AIA Contract Documents: The Best Option
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By Timothy Twomey, AIA, Esq.
For 120 years, AIA Contract Documents have defined the relationship and terms
involved in design and construction projects. During this time, AIA Contract
Documents have been the primary national source of standard form documents, both
reflecting and defining standard industry practices. Many of the concepts,
indeed even some of the language, contained in other standard forms, government
contracts and custom-drafted documents, can be traced back to AIA standard form
The AIA develops its agreements and contracts with input from owners,
contractors, architects and engineers, so that the interests of all parties
involved in construction projects are represented. Because of their history and
expertise, AIA Contract Documents provide users with the most comprehensive
program, including documents and forms that reflect current industry practices
and which fairly balance interests.
According to the results of the AIA’s 2008 Market Surveys Report, which gauges
the industry’s opinions and ongoing experience with AIA Contract Documents, one
of the top perceived benefits of AIA Contract Documents is that they are
widely-accepted in the construction industry. Of the entire sample of lawyers,
contractors, owners, architects and developers, 89 percent agreed that AIA
Contract Documents are widely-accepted in the construction industry. This is a
benefit that is bolstered by findings that the respondents’ choice is to use
standard documents that are accepted across the industry.
Other top benefits are that using AIA Contract Documents saves time, and that
the documents are fair and balanced for all parties. Two-thirds of respondents,
including 82 percent of commercial contractors, agreed that the documents are
written to be fair and balanced for all parties, and nearly 8 in 10 construction
law attorneys use the documents to save time. Because AIA Contract Documents
software is based on the widely-accepted Microsoft® Word platform, users can
easily create, edit, share, track changes and manage documents.
AIA Contract Documents also define an equitable allocation of risk and
responsibility. They are therefore subject to uniform legal interpretations and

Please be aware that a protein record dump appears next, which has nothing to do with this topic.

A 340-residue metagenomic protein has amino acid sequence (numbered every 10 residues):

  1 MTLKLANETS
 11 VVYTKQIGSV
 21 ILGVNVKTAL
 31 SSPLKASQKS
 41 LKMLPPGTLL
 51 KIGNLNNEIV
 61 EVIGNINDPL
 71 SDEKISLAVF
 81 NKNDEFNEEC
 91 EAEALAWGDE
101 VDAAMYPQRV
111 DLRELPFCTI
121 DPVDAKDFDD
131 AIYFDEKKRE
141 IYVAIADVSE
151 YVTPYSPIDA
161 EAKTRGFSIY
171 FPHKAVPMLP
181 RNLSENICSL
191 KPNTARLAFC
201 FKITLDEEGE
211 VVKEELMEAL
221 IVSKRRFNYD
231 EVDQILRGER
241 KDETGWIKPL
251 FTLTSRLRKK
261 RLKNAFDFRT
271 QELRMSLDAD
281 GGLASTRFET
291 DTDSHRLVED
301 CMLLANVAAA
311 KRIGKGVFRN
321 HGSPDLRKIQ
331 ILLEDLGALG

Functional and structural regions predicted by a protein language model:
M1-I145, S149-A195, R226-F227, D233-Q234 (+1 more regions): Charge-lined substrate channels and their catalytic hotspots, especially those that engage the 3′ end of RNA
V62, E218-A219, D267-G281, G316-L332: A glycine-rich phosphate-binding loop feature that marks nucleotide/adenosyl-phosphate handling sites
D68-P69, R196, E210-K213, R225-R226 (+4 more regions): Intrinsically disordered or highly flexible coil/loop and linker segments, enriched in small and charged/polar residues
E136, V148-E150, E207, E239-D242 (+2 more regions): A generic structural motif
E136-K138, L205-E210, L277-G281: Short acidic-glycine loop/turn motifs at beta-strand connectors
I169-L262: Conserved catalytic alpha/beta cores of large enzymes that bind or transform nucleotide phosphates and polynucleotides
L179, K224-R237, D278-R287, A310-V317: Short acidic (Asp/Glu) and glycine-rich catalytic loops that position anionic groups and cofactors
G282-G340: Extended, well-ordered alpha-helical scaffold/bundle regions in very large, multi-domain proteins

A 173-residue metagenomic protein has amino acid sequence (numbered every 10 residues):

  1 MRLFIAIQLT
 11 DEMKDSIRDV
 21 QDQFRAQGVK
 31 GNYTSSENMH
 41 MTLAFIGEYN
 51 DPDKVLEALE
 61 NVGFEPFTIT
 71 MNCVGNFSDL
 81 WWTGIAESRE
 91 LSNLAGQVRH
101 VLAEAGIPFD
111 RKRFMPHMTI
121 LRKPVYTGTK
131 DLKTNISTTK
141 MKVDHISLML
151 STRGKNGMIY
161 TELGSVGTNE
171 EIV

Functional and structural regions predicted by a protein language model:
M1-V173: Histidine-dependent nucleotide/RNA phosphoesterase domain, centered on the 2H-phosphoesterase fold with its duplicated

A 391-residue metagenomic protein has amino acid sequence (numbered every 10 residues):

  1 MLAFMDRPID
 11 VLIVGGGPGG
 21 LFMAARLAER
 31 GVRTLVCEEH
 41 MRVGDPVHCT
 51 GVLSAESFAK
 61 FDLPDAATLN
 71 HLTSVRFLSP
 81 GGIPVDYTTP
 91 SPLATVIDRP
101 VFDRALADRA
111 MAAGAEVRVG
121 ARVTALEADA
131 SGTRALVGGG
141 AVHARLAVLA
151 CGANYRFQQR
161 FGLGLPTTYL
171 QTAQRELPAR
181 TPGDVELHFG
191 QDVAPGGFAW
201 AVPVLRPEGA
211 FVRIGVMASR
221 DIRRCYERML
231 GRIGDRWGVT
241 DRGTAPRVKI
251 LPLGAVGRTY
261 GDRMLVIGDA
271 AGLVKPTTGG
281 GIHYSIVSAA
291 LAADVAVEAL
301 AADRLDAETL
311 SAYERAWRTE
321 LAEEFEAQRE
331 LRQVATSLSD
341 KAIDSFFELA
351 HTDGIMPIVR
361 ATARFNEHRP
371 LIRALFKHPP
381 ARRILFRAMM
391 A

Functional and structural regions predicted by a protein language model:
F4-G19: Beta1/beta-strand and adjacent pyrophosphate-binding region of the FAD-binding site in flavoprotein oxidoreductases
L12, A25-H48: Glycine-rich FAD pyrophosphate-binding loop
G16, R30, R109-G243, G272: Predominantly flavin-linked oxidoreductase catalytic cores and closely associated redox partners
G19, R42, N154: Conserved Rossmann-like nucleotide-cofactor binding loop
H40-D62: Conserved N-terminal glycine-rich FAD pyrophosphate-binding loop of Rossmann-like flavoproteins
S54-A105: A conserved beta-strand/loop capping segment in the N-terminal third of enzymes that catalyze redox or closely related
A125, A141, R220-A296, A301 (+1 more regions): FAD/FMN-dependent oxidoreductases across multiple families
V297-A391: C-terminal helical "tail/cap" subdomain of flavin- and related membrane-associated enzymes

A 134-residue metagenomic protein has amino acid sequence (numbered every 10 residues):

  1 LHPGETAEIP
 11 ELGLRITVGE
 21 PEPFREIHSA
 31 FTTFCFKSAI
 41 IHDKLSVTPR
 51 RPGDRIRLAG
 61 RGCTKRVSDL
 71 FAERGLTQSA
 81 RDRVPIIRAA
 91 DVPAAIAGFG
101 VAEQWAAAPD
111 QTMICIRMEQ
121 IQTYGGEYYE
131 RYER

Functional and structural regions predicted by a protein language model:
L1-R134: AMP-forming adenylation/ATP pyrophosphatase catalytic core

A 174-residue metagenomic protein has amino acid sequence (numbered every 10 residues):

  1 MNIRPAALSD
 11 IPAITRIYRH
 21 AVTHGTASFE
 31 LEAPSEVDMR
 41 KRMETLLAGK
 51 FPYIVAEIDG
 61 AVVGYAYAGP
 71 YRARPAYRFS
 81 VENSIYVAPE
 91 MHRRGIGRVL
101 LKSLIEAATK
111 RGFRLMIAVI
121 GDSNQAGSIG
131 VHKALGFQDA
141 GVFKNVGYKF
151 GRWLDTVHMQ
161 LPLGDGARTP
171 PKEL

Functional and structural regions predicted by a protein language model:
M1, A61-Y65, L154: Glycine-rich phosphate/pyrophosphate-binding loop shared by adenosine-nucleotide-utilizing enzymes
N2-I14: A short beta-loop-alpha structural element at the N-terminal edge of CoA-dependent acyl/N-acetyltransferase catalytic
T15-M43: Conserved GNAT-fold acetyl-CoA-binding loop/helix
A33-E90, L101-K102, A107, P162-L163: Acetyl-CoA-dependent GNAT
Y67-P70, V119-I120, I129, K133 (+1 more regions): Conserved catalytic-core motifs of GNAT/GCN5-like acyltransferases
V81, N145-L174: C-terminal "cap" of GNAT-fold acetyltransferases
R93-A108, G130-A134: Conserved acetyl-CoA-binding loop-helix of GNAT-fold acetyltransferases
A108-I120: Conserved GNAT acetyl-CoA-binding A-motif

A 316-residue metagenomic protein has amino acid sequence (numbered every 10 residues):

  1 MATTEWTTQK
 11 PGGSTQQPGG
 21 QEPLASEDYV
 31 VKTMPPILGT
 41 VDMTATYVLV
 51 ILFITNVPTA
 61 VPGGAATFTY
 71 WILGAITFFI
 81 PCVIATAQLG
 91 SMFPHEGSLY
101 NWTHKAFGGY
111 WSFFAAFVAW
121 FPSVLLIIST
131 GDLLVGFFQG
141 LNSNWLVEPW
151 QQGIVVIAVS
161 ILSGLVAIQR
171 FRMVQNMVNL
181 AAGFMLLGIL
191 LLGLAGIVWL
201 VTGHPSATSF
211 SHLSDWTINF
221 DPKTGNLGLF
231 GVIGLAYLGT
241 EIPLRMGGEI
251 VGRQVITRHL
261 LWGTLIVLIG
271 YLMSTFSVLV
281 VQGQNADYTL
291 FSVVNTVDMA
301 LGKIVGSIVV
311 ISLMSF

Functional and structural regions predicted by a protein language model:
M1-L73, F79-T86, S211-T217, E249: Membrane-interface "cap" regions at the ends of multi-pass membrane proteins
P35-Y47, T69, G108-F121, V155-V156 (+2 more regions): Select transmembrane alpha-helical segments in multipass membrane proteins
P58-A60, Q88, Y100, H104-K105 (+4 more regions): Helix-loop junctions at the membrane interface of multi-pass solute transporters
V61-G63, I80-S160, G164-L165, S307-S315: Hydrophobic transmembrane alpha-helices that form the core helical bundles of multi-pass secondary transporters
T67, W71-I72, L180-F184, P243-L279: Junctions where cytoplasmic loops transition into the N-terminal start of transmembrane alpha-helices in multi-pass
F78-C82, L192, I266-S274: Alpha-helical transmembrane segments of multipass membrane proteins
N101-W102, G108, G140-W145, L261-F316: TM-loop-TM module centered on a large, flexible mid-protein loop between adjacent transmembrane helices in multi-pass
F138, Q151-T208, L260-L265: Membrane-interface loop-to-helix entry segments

conform to common and statutory law adopted in the majority of jurisdictions so
as to be predictably enforceable. Additionally, AIA Contract Documents clearly
define duties and responsibilities of the parties, using language that is
unambiguous and can be comprehended by users and interpreters (courts and
Furthermore, the AIA understands that the design and construction industry is
evolving, and it continues to light the way by creating documents and resources
that are necessary to lead the industry in new practices and project delivery
Recent examples include the industry’s leading Integrated Project Delivery: A
Guide, a 2007 publication written in conjunction with AIA’s California Council,
that provides information and guidance on the principles and techniques of
Integrated Project Delivery (IPD). In 2007, AIA Contract Documents also released
a new Digital Data Protocol Exhibit (E201-2007) to assist parties in structuring
and organizing their electronic document sharing processes. Additionally, AIA
released two new families of IPD agreement documents in May 2008 to structure
the implementation of IPD principles.
Most recently, in October 2008, AIA released a new Building Information Modeling
Protocol Exhibit (E202-2008).
The E202-2008 was written by industry practitioners as a practical tool for
managing the use of BIM across the entire project, facilitating the
establishment of protocols, expected levels of development and authorized uses
of BIM models. For the first time in the industry, this new AIA tool effectively
allows users to work in partnership and assign responsibilities to successfully
manage a BIM model.
As the design and construction industry changes, AIA Contract Documents will
continue to be most stakeholders’ first choice for standard contract documents.
Perhaps Jim Bedrick, Vice President of Virtual Building and Design at Webcor
Builders in San Mateo, California, says it best: “Regardless of what others say
about AIA Contract Documents, there’s one thing that can’t be disputed, they are
time tested and have kept up with changes occurring within the building industry
which brings a level of confidence to any construction project.
Even those who use in-house contracts and agreements often use AIA Contract
Documents as a basis to work from.”
Timothy Twomey, AIA, Esq. is the Immediate Past Chair of the AIA
Documents Committee, and is Principal and General Counsel at Shepley
Bulfinch Richardson and Abbott, Inc.
Article originally printed in The VOICE, Spring 2009. It is
reprinted with permission from The Construction Users Roundtable and
Matrix Group Publishing. This article does not necessarily reflect the
opinions of CURT or its Board.